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Metropolitan Museum hires Sotheby’s veteran to lead its provenance research team

Nearly a year after the Metropolitan Museum of Art in New York announced the creation of an internal provenance research team, the museum is hiring Lucian Simmons to lead those efforts. Simmons, who has worked on provenance matters at Sotheby’s since 1997—his current title there is vice chairman and worldwide head of the restitution department, as well as senior specialist in the Impressionist and modern art department—will take up his new role at the Met in May.

The Met’s collecting practices have come under intensifying public scrutiny over the past decade amid provenance scandals that led to the restitution of objects to countries including Cambodia, China, Egypt, India, Italy, Nepal, Nigeria, Yemen and more. The museum has also restituted a number of works that were found to have been taken from their Jewish owners by the Nazis during the Second World War. Many of these restitutions are now compiled on a new Repatriated Objects page on the museum’s website.

With the addition of Simmons, as well as a number of additional hires and internal promotions, the museum’s provenance team now numbers 11 people. They include Qamar Adamjee, previously a provenance research for the Smithsonian’s National Museum of Asian Art; Maya Muratov, whose role doing provenance research in the Met’s department of Greek and Roman art has been expanded; and Jennifer Day, formerly head registrar of the Indian Arts Research Center at the School for Advanced Research in Santa Fe, New Mexico, who will work in the Met’s American Wing, focusing on Native American art.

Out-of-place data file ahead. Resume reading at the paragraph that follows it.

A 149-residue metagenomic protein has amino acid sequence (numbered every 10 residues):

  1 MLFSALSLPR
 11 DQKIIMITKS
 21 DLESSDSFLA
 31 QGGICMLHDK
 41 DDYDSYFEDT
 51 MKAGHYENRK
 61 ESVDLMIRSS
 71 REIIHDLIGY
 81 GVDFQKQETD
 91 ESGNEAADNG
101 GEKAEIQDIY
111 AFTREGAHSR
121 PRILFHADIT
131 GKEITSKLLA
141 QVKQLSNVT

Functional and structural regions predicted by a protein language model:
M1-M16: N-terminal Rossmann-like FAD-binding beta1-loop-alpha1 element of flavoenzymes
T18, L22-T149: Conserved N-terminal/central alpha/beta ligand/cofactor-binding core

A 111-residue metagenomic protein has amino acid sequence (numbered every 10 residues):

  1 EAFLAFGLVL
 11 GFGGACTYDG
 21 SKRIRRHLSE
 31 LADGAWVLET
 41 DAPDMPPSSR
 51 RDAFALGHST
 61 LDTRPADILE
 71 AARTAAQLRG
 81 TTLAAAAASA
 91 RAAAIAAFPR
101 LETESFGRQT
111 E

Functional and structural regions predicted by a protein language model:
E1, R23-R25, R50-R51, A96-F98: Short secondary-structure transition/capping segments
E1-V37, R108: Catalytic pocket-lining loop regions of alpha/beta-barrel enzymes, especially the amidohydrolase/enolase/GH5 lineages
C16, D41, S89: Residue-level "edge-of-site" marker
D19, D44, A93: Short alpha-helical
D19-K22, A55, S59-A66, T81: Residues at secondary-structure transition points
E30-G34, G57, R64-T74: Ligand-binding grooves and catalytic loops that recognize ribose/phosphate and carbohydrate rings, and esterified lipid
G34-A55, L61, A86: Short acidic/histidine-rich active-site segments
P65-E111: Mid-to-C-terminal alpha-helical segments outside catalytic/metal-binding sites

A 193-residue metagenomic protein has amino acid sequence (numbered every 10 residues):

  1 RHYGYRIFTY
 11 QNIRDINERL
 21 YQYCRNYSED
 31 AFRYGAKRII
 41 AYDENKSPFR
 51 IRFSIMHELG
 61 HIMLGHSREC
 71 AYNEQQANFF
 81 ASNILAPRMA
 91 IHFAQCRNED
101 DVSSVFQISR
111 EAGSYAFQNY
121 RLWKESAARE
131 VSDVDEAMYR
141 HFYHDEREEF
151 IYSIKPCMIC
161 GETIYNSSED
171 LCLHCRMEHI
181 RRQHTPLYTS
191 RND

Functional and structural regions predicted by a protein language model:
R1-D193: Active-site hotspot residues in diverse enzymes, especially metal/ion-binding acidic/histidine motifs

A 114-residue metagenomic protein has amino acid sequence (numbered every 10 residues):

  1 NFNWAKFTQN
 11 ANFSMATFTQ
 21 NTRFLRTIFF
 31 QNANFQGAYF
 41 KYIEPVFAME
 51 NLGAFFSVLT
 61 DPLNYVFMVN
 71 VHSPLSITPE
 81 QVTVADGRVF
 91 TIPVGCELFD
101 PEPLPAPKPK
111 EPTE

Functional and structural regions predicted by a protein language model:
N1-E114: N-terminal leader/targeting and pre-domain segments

“We are grateful to the curators, conservators and existing provenance researchers who have been deeply engaged in studying the collection for many decades,” Max Hollein, the Met’s director and chief executive, said in a statement. “Our hiring of additional experts will help further these efforts and play a vital role in coordinating the work amongst departments.”

The Met, founded in 1870, is the most visited museum in the United States and has a collection of more than 1.5 million objects. In his new role, Simmons will coordinate provenance research efforts across the entire institution and interface with staff across many of its 19 collecting departments. “I look forward to collaborating with the exceptional staff already focused on this important work and to furthering the museum’s mission,” Simmons said in a statement.

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